The acid mantle is your skins first line of defence. The skin is made up of three layers. Each layer works to protect our body from microbes and the environmental pollutants, regulate your body’s core temperature, and facilitate those all-important sensations of heat, cold, and touch. But the science behind your skin’s sensory power doesn’t end there!
On your skin’s surface, there’s another very fine, slightly acidic layer of film called the acid mantle. This thin layer has a crucial role to fulfil. Its your skins first line of defence.
What is the acid mantle?
The acid mantle is more than just a buzzword that’s bandied about by beauty brands. As the outermost, thinnest, and seemingly “invisible” ‘fourth layer’ of the skin, it is officially your skin’s first line of defence.
This thin film that on the surface of the skin making your skin a slightly acidic pH and ensures healthier function, appearance, and condition.
What’s the acid mantle made of?
The acid mantle is made mostly of sebum. This natural oil is generated and secreted by the sebaceous glands of the skin. Sebum is also found in your sweat.
The sebum itself is a mixture of water, lactic acid, urocanic acid, fatty acids, and pyrrolidine carboxylic acid. When these combine with amino acids it forms this slightly acidic and suitably protective mantle.
Despite being mostly acidic and rather scary-sounding, the contents of the acid mantle are friendly secretions that have several very important jobs to do.
Why is the acid mantle important?
The acid mantle may be extremely thin but it forms a hardy barrier on the skin to keep bacteria and other toxins out of the body where they belong.
There’s so much more to the acid mantle than keeping bacteria and other toxins at bay. It also prevents moisture loss, reduces skin sensitivity.
The mantle maintains the skin’s pH, which can directly impact the appearance and texture of the skin if it becomes too alkaline or too acidic.
It also actively kills bacteria to make the skin less susceptible to skin conditions, like acne and even skin diseases.
The acid mantle protects and preserves the microbiome of the skin too. The microbiome is a delicate balance of protective microorganisms (including good bacteria, viruses, and fungi) that live on the skin.
Could this be a myth?
For so long the mere presence of the acid mantle was the subject of much debate. Many questioned whether the acid mantle was a myth or an essential part of skin health. However, 90 years ago German scientists Heinrich Schade and Alfred Marchionini coined the term and uncovered the significance of this thin but perfectly formed layer of protective acid.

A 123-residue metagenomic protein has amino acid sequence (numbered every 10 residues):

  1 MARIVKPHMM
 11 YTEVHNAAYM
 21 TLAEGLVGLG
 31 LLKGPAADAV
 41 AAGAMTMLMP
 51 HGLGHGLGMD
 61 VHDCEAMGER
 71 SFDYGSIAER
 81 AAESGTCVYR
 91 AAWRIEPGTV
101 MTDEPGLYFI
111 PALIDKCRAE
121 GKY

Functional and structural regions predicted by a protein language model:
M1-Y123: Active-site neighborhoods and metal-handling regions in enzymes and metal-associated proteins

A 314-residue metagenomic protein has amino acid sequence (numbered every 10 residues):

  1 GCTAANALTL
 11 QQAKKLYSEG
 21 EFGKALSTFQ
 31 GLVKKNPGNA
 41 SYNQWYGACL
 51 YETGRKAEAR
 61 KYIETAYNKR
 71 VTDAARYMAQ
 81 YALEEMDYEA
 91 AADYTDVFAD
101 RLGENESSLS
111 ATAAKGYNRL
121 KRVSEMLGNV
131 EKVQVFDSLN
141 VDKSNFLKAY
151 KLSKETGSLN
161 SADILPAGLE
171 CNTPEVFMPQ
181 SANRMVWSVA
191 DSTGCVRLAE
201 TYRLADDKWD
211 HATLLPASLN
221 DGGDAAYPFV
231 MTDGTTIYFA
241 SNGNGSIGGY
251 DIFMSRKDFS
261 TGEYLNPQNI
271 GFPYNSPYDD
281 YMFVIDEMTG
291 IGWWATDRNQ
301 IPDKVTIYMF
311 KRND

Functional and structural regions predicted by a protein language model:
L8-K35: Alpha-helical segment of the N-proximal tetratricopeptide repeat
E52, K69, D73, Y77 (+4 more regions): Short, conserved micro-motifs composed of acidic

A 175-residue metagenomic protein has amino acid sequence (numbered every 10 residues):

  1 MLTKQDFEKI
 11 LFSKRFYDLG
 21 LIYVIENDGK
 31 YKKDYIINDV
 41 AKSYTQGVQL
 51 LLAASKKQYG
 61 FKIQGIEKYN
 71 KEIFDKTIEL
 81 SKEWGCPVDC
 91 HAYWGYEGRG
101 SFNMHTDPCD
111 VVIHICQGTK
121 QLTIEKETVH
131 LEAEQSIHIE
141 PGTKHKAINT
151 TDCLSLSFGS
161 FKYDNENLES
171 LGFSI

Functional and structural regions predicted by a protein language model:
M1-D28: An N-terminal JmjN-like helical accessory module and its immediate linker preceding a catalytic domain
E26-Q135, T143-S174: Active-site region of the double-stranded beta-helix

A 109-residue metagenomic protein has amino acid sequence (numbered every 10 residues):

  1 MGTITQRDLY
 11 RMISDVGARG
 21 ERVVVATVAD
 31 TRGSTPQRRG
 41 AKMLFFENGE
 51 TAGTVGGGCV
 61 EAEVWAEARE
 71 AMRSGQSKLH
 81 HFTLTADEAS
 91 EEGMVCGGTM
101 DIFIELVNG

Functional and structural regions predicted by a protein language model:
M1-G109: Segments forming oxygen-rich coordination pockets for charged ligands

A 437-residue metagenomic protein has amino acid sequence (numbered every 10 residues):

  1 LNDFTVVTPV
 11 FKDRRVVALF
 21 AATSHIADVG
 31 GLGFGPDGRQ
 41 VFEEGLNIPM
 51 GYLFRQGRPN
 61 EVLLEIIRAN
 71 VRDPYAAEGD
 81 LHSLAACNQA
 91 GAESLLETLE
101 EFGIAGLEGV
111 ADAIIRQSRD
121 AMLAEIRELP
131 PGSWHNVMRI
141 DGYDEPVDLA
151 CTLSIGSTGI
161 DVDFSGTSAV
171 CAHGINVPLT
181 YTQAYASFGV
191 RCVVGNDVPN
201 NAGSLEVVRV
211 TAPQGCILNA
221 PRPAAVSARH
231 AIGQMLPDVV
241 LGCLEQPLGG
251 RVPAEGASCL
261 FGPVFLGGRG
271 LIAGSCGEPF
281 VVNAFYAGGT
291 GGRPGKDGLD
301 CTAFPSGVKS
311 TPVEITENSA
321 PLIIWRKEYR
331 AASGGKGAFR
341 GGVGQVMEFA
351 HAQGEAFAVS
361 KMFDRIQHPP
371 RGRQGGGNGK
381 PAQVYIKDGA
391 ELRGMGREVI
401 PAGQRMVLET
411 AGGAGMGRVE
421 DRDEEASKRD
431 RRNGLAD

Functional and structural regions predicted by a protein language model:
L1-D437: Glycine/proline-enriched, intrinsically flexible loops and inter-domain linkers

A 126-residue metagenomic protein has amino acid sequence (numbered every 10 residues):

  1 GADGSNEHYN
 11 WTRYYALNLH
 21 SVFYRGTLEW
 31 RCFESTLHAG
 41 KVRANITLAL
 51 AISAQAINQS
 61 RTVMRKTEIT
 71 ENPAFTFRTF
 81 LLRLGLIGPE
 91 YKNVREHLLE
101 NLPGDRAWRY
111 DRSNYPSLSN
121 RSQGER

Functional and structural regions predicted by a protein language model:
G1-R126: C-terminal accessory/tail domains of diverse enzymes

The term ‘acid mantle’ stuck, and since then much work has been done to broaden our understanding. We now have a clearer understanding of skin pH and r the biochemical processes that create the acid mantle.
The Naked Chemist explains more about the importance of your skin’s pH and how the acidity of the mantle protects your skin.
“If your skin is healthy, it should have a pH of around 5.5 – this will register only slightly acidic and conjures up desirable adjectives such as ‘plump’ and ‘glowing’. It really is the epidermal sweet spot, so to speak.
But did you know there is a good reason why your skin is slightly acidic?
It is because pathogenic bacteria thrive under alkaline conditions.
This is why your skincare products must be formulated without strong astringents. They have a real tendency to upset the delicate microflora and can throw your acid mantle of balance.”
With our focus firmly on spring cleaning the skin, digging deeper into the science behind this incredibly powerful sensory organ is a must for developing a skincare routine that works not just now but in the months ahead.
When your acid mantle is damaged your skin is more prone to infections, acne, dryness and eczema.
Restoring your skin’s acid mantle is vital for keeping your skin looking, feeling, and functioning at its very best.
Discover our conscious skincare routine that helps you to do just that right here.